It's this seemingly arbitrary arrangement that has caused me to struggle with the learning in GTO and ラブヒナ as my patchy kanji mean long tracts are impenetrable - I might have the vocab, but I can't read the kanji, or it takes me ages to associate a string of kana with the right words. Still, either way, manga kicks JBP ass!

日曜日, 5月 13, 2007

East/West Perception

Not sure this really fits on here to be honest, but it is fascinating.

Apparently Asians see the world in a different way to Westerners, according to this article from some science website I never heard of.

In summary, Asians pay more attention to the interrelatedness of things, while Americans of European extraction(the actual subject it seems) are more interested in bold features. This extends to conscious description of an image as well as studies of eye movement. Amazing.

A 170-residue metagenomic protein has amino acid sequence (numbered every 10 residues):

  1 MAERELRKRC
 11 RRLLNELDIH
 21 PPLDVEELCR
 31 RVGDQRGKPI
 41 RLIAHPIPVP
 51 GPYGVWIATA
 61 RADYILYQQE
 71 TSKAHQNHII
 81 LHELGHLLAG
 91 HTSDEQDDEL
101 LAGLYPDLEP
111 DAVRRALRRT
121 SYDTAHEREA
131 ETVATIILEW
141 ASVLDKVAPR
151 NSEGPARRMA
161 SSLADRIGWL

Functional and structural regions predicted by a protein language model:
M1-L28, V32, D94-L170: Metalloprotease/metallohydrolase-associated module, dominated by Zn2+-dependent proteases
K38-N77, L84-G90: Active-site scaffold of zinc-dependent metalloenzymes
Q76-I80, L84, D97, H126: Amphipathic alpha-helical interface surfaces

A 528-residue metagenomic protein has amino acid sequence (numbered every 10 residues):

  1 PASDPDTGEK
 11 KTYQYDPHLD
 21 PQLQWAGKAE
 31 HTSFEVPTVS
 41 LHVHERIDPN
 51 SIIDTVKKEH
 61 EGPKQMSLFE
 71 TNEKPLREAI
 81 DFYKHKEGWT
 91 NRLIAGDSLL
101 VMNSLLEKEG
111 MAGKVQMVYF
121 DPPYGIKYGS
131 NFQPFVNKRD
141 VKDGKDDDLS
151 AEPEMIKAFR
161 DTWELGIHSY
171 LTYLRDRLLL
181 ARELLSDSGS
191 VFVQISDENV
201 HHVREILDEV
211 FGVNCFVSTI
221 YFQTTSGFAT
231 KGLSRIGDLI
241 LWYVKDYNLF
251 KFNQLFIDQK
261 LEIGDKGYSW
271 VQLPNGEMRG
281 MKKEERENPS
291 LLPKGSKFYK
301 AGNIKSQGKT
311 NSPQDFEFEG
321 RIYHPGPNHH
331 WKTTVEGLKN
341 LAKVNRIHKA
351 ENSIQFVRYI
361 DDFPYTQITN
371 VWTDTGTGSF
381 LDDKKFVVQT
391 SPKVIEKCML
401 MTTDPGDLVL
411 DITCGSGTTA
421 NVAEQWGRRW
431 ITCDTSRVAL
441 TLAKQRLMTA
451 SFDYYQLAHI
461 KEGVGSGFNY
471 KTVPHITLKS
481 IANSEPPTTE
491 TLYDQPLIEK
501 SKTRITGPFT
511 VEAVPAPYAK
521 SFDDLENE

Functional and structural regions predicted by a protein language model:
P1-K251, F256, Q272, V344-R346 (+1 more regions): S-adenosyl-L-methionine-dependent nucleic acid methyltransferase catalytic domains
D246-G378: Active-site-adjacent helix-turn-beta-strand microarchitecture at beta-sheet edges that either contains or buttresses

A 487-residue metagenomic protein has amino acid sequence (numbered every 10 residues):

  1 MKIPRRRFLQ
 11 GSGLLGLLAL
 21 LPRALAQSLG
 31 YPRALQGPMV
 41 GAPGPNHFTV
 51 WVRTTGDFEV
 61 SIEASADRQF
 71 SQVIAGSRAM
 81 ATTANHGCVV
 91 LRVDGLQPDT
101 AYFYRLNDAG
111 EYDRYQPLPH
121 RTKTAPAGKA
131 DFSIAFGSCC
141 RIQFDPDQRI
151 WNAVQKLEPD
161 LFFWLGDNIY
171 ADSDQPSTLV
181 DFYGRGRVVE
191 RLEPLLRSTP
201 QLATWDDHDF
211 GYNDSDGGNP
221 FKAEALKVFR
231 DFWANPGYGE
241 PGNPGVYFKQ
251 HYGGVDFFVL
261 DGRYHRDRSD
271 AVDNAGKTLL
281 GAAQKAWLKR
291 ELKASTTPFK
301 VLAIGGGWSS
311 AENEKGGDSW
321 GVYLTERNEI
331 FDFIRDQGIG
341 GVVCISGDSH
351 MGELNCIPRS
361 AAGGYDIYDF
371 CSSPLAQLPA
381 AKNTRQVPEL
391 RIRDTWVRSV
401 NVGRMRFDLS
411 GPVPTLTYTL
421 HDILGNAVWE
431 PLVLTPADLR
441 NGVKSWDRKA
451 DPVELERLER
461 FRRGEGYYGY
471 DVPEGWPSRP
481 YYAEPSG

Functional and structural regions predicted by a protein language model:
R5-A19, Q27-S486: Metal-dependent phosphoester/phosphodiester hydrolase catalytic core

May have greater relevance to Learning Rocks frankly, but I like this site.

火曜日, 5月 08, 2007

Building a Japanese Environment

Over on Learning Rocks, my "professional" blog, I have been following the "personal learning environment" thread that has been going around blogs on the same subject.

There have been a few points of view, but the settled opinion of a PLE is the space you build yourself, online in the most part, to help you learn. With Learning Rocks, extensive use of Google reader on elearning blogs, joining in on Wikis and various other bits I do every day constitute my "PLE" with regards to elearning.

However, with Japanese it is proving more difficult. What I'm keen to try to do is find a community of other learners who blog about their experience of struggling with the language. This I seem unable to do. Tony's blog is a perfect example, for although he alludes to his learning and has blogged about it explicitly, it is a small part of his oeuvre. Tae Kim, whose Guide is one of my favourite learner resources, is an intermittent writer and at a very high level anyway.

I could rejoin the forums at JPod101, but I never found them as useful - they are not a place for reflective learning; newbie questions and boasting are the norm.

So, if you know of any blogs that add to the mix and discuss the pleasures of learning Japanese, please let me know and help me build my J-PLE.